Key Spec Table
|Species Reactivity||Key Applications||Host||Format||Antibody Type|
|Application||Anti-SMC2/hCAP-E Antibody is a high quality Rabbit Polyclonal Antibody for the detection of SMC2/hCAP-E & has been validated in WB.|
|Safety Information according to GHS|
|Storage and Shipping Information|
|Storage Conditions||2 years at -20°C|
|Material Size||100 µL|
|Anti-SMC2/hCAP-E (rabbit antiserum)||2982352|
|Anti-SMC2/hCAP-E - 30447||30447|
|Reference overview||Application||Pub Med ID|
|Human SMC2 protein, a core subunit of human condensin complex, is a novel transcriptional target of the WNT signaling pathway and a new therapeutic target.|
Dávalos, V; Súarez-López, L; Castaño, J; Messent, A; Abasolo, I; Fernandez, Y; Guerra-Moreno, A; Espín, E; Armengol, M; Musulen, E; Ariza, A; Sayós, J; Arango, D; Schwartz, S
The Journal of biological chemistry 287 43472-81 2012
Human SMC2 is part of the condensin complex, which is responsible for tightly packaging replicated genomic DNA prior to segregation into daughter cells. Engagement of the WNT signaling pathway is known to have a mitogenic effect on cells, but relatively little is known about WNT interaction with mitotic structural organizer proteins. In this work, we described the novel transcriptional regulation of SMC2 protein by direct binding of the β-catenin·TCF4 transcription factor to the SMC2 promoter. Furthermore, we identified the precise region in the SMC2 promoter that is required for β-catenin-mediated promoter activation. Finally, we explored the functional significance of down-regulating SMC2 protein in vivo. Treatment of WNT-activated intestinal tumor cells with SMC2 siRNA significantly reduced cell proliferation in nude mice, compared with untreated controls (p = 0.02). Therefore, we propose that WNT signaling can directly activate SMC2 transcription as a key player in the mitotic cell division machinery. Furthermore, SMC2 represents a new target for oncological therapeutic intervention.
|Differential contributions of condensin I and condensin II to mitotic chromosome architecture in vertebrate cells.|
Ono, Takao, et al.
Cell, 115: 109-21 (2003) 2003
The canonical condensin complex (henceforth condensin I) plays an essential role in mitotic chromosome assembly and segregation from yeast to humans. We report here the identification of a second condensin complex (condensin II) from vertebrate cells. Condensins I and II share the same pair of structural maintenance of chromosomes (SMC) subunits but contain different sets of non-SMC subunits. siRNA-mediated depletion of condensin I- or condensin II-specific subunits in HeLa cells produces a distinct, highly characteristic defect in chromosome morphology. Simultaneous depletion of both complexes causes the severest defect. In Xenopus egg extracts, condensin I function is predominant, but lack of condensin II results in the formation of irregularly shaped chromosomes. Condensins I and II show different distributions along the axis of chromosomes assembled in vivo and in vitro. We propose that the two condensin complexes make distinct mechanistic contributions to mitotic chromosome architecture in vertebrate cells.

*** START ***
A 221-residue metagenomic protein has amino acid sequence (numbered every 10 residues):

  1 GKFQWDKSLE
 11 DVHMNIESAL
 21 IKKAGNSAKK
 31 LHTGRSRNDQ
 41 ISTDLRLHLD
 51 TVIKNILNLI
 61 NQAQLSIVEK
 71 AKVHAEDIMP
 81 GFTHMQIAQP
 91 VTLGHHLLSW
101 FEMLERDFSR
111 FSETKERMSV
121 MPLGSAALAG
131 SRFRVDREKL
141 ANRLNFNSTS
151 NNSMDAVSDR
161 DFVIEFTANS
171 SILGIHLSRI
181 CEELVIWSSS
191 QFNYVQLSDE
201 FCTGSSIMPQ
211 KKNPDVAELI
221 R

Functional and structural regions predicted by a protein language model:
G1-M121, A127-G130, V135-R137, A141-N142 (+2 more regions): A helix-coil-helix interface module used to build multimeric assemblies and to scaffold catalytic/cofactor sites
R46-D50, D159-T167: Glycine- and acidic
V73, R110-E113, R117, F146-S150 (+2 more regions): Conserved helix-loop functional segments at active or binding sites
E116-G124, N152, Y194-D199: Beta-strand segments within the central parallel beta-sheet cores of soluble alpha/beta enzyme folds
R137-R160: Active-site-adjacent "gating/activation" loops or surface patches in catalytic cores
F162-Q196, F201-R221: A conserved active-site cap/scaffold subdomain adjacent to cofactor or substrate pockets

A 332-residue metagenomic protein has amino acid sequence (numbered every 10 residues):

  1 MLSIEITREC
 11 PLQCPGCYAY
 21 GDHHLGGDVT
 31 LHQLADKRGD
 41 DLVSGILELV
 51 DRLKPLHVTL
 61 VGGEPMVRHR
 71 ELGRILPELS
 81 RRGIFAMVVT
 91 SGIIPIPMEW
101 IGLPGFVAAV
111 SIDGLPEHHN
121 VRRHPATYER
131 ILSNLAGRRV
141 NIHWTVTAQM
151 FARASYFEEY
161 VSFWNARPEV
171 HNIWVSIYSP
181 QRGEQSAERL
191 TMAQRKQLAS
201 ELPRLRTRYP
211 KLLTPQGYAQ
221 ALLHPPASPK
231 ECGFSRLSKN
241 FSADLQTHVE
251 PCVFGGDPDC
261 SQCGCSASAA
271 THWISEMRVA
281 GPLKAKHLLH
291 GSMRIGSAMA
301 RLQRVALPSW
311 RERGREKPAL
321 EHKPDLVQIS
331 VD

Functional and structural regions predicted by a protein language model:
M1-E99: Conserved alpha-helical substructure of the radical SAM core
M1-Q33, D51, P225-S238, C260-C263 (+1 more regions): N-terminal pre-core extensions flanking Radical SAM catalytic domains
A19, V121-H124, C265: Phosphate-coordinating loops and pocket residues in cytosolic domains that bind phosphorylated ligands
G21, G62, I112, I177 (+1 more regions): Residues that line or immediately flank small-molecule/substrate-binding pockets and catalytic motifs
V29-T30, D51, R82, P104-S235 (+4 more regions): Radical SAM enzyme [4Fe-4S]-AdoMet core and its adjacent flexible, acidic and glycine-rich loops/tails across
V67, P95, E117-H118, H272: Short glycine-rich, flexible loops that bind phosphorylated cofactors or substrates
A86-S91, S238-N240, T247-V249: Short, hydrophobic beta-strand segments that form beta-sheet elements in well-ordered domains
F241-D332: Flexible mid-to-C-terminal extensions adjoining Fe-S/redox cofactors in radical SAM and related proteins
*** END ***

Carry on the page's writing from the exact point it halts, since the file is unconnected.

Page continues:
|Kleisins: a superfamily of bacterial and eukaryotic SMC protein partners.|
Schleiffer, Alexander, et al.
Mol. Cell, 11: 571-5 (2003) 2003
We describe a superfamily of eukaryotic and prokaryotic proteins (kleisins) that includes ScpA, Scc1, Rec8, and Barren. Scc1 interacts with SMC proteins through N- and C-terminal domains to form a ring-like structure. Since these are the only domains conserved among kleisins, we suggest that ring formation with SMC proteins may define this family.
|Identification of a subunit of a novel Kleisin-beta/SMC complex as a potential substrate of protein phosphatase 2A|
Yeong, F. M., et al
Curr Biol, 13:2058-64 (2003) 2003
|Classification, subtype discovery, and prediction of outcome in pediatric acute lymphoblastic leukemia by gene expression profiling.|
Yeoh, Eng-Juh, et al.
Cancer Cell, 1: 133-43 (2002) 2002
Treatment of pediatric acute lymphoblastic leukemia (ALL) is based on the concept of tailoring the intensity of therapy to a patient's risk of relapse. To determine whether gene expression profiling could enhance risk assignment, we used oligonucleotide microarrays to analyze the pattern of genes expressed in leukemic blasts from 360 pediatric ALL patients. Distinct expression profiles identified each of the prognostically important leukemia subtypes, including T-ALL, E2A-PBX1, BCR-ABL, TEL-AML1, MLL rearrangement, and hyperdiploid >50 chromosomes. In addition, another ALL subgroup was identified based on its unique expression profile. Examination of the genes comprising the expression signatures provided important insights into the biology of these leukemia subgroups. Further, within some genetic subgroups, expression profiles identified those patients that would eventually fail therapy. Thus, the single platform of expression profiling should enhance the accurate risk stratification of pediatric ALL patients.